Mesenteric angiography is a test used took look at the blood vessels that supply the small and large intestines.
Angiography is an imaging test that uses x-rays and a special dye to see inside the arteries. Arteries are blood vessels that carry blood away from the heart.
How the Test is Performed
This test uses x-rays and a special dye called contrast to make blood vessels show up on the images.
This test is most often done in the radiology area in a hospital. You will lie on an x-ray table. You may ask for medicine to help you relax (sedative) if you need it.
- During the test, you will be hooked up to various devices that monitor your blood pressure, heart rate, and breathing.
- The health care provider will shave and clean the groin area over an artery. A numbing medicine (anesthetic) is injected into the skin over an artery and a needle is inserted into an artery.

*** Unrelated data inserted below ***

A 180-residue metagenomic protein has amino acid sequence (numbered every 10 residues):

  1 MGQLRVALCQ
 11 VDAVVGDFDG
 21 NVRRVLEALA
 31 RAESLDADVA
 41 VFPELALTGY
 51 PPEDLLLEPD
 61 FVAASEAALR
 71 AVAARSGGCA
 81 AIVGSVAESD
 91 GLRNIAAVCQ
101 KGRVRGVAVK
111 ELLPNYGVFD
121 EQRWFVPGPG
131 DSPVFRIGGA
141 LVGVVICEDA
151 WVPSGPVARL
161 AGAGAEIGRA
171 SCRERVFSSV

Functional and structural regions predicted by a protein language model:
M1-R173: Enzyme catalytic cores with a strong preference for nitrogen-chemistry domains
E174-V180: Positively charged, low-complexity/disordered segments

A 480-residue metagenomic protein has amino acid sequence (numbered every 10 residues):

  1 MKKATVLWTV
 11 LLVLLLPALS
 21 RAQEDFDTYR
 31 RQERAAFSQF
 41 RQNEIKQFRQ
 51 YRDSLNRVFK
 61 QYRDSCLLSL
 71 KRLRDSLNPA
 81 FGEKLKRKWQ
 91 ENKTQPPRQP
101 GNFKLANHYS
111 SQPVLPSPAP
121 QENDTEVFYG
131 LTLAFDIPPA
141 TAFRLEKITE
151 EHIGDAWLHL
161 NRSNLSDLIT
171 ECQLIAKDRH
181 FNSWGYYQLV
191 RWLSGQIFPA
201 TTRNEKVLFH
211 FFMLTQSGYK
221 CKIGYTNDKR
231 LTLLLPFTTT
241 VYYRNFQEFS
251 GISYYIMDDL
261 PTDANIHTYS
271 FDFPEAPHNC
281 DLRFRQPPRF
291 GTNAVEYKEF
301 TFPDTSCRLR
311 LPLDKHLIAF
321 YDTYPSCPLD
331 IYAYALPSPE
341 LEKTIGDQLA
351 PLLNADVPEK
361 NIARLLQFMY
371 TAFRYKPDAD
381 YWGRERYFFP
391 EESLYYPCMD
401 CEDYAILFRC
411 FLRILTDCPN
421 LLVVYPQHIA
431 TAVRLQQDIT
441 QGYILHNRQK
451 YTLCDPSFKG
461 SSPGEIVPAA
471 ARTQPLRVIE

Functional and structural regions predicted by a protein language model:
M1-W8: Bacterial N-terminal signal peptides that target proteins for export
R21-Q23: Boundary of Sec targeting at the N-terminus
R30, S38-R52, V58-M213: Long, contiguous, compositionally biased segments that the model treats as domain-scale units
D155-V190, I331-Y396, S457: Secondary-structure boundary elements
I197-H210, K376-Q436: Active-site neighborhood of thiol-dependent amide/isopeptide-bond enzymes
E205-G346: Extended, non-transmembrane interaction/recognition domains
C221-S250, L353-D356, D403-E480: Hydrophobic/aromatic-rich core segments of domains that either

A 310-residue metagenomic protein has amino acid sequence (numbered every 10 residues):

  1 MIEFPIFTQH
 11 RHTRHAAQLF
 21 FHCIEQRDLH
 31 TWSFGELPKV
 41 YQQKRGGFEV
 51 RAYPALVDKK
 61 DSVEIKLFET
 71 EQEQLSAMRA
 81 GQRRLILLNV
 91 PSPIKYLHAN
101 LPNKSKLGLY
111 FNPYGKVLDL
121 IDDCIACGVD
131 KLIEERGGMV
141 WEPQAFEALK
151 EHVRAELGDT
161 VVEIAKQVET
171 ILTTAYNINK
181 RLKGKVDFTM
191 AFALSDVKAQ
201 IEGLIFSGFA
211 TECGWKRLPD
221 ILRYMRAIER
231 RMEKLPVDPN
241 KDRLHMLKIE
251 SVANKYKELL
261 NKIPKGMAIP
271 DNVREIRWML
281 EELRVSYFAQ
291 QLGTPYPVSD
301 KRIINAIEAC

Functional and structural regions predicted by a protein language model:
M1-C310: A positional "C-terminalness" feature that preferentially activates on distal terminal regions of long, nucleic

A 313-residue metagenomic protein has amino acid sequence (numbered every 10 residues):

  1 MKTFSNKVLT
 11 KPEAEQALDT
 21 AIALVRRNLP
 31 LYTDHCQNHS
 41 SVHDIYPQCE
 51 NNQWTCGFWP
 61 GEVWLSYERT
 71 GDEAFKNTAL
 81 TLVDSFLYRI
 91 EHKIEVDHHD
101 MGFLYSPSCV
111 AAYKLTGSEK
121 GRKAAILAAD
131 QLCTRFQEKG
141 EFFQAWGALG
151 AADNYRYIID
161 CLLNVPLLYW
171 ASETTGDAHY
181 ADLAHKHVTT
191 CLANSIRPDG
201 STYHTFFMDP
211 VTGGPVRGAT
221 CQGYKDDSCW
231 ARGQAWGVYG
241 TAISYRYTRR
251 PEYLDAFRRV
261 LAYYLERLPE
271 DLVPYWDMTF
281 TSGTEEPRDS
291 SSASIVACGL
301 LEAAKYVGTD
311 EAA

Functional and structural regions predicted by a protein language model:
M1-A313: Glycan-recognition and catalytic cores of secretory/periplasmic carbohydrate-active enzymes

- A thin flexible tube called a catheter is passed through the needle. It is moved into the artery, and up through the main vessels of the belly area until it is properly placed into a mesenteric artery. The doctor uses x-rays as a guide. The doctor can see live images of the area on a TV-like monitor.
- Contrast dye is injected through this tube to see if there are any problems with the blood vessels. X-ray images are taken of the artery.
Certain treatments can be done during this procedure. These items are passed through the catheter to the area in the artery that needs treatment. These include:
- Dissolving a blood clot with medicine
- Opening a partially blocked artery with a balloon
- Placing a small tube called a stent into an artery to help hold it open
After the x-rays or treatments are finished, the catheter is removed. Pressure is applied to the puncture site for 20 to 45 minutes to stop the bleeding. After that time the area is checked and a tight bandage is applied. The leg is most often kept straight for another 6 hours after the procedure.